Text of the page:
The subject of NAFTA is in the news again with President Donald Trump hinting he may withdraw the U.S. from the trade agreement, before confirming it will stay in for now but will renegotiate terms with Canada and Mexico.
The North American Free Trade Agreement passed in the 1990s eliminates most tariffs on goods traded between the three nations and removes other regulatory barriers, but it has been criticized by Trump who feels like the U.S. gets a raw deal as it imports more than it exports.
As a state that enjoys trade particularly with Canada but also Mexico, the implications of a renegotiated NAFTA or withdrawal from it could have huge implications for Minnesota. GoMN has taken a look at how much trade the state does with the two nations.
What do we import?
The biggest implications for ordinary Minnesotans would be that the renegotiations leads to extra tariffs being imposed on goods imported into the U.S. from either of the two countries.
These include the everyday consumer goods that we pay for, so additional taxes on these goods would likely see prices increase at the register.
What do we get from Canada?
Minnesota imports around $7.5 billion-worth of goods and services from Canada every year, according to the Canadian Government. Of that $2.9 million is crude petroleum to be used mainly to fill our gas stations.
As it doesn't have any oil reserves itself, Minnesota imports around 70 percent of our crude oil from Canada along the Enbridge-Mainline Pipeline, this Minnesota House research paper says, with this topped up by deliveries from the Bakken oil fields of North Dakota.
Any extra tariffs on this oil would eventually be passed on to consumers at the pumps, so filling your car would be more expensive.
The second and third biggest imports from Canada are natural gas and electricity, with Minnesota importing $461 million and $346 million worth respectively.
Again, an increase in cost of these products will likely be passed on in gas and electricity bills, particularly with natural gas becoming a more significant part of our energy generation as companies like Xcel move away from coal-fired plants.
What do we get from Mexico?
Mexico is Minnesota's 3rd biggest trading partner (after China and Canada), and imports roughly $2 billion of goods every year.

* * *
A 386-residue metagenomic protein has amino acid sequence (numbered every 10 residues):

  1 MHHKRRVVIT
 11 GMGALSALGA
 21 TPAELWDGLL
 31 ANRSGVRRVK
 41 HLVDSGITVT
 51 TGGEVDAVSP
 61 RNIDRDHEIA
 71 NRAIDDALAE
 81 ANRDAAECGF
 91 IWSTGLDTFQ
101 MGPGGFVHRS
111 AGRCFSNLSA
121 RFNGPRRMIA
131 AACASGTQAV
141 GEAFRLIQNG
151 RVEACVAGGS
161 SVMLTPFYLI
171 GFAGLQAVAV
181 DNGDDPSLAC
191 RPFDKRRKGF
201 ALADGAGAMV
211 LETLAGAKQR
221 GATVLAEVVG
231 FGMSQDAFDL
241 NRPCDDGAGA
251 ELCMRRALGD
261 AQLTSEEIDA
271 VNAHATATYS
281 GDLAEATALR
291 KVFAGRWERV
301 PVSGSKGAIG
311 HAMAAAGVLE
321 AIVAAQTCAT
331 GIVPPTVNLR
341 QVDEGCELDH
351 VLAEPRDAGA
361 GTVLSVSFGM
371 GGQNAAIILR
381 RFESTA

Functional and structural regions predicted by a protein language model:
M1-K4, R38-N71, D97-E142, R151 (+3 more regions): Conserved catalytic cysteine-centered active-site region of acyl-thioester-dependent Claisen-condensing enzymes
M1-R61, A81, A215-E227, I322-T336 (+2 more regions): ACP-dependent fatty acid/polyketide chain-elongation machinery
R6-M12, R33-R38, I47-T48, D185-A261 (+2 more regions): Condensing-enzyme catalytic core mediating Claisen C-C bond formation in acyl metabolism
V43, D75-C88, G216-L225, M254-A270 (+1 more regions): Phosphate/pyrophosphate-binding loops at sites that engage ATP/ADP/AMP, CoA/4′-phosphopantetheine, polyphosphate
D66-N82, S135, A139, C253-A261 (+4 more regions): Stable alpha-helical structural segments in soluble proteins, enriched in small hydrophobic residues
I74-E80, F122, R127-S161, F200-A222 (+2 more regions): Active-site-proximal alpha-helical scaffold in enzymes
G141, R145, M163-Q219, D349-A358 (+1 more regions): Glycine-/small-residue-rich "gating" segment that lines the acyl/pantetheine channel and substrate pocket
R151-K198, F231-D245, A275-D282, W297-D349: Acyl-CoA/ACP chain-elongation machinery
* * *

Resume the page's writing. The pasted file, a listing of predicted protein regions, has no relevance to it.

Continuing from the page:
Extra costs on goods we get from Mexico won't necessarily have a direct impact on our wallets the same way it would with Canadian imports, but it could have significant implications for Minnesota businesses that make and sell products in the U.S., or export them to other countries.
The Star Tribune reported that one of the most valuable products the state currently imports from Mexico is electrical machinery, such as motors and generators, so a change to NAFTA terms could see additional costs to the electronics and manufacturing industry in the state.
The same goes for the medical device industry, which is Minnesota's biggest export industry. MPR reports that many of Minnesota's medical device companies have facilities in Mexico and shift products back and forth between the countries during the manufacturing process.
What do we export?
Canada and Mexico are Minnesota's two biggest export markets, and the fear among businesses is that any tariffs the U.S. imposes on imports from Mexico and Canada under a renegotiated/scrapped NAFTA would be met with similar tariffs imposed by the two countries.
This could increase the costs for Minnesota businesses that export to Canada and Mexico, or potentially see them lose business if these countries choose to find solutions cheaper than importing from the U.S.
Medical products and civilian aircraft, engines and parts are Minnesota's two biggest export products, according to the U.S. Census Bureau.
What do we sell to Canada?
Minnesota exports around $4 billion-worth of physical goods and $864 million of services to Canada, with automobiles the biggest export in 2016.
This would include utility vehicles and ATVs made by Minnesota-based companies like Polaris and Arctic Cat, with Canada importing $293 million-worth of vehicles from Minnesota last year.
After this, optical, medical and precision instruments from companies like Medtronic are the second biggest export, worth $230 million last year, with drinks and alcohol third at $222 million.
What do we sell to Mexico?
Minnesota exported more to Mexico – $2.4 billion in 2016 – than it imported, and the state's agricultural industry is a major reason for this.
Around $800 million in agricultural commodities like corn and soybeans were sold by Minnesota farmers to Mexico last year, and according to MPR it would be the farming industry that would feel the impact of extra trade tariffs from Mexico first.
Food exports to Mexico from Minnesota-based companies like Cargill and Land O'Lakes could also be affected, with these two companies joining around 100 others in signing a letter to President Trump in January to remind him that agriculture and proceed food exports from the U.S. have quadrupled since NAFTA passed 23 years ago.
Other exports to Mexico include machinery, vehicles, plastics and iron and steel products.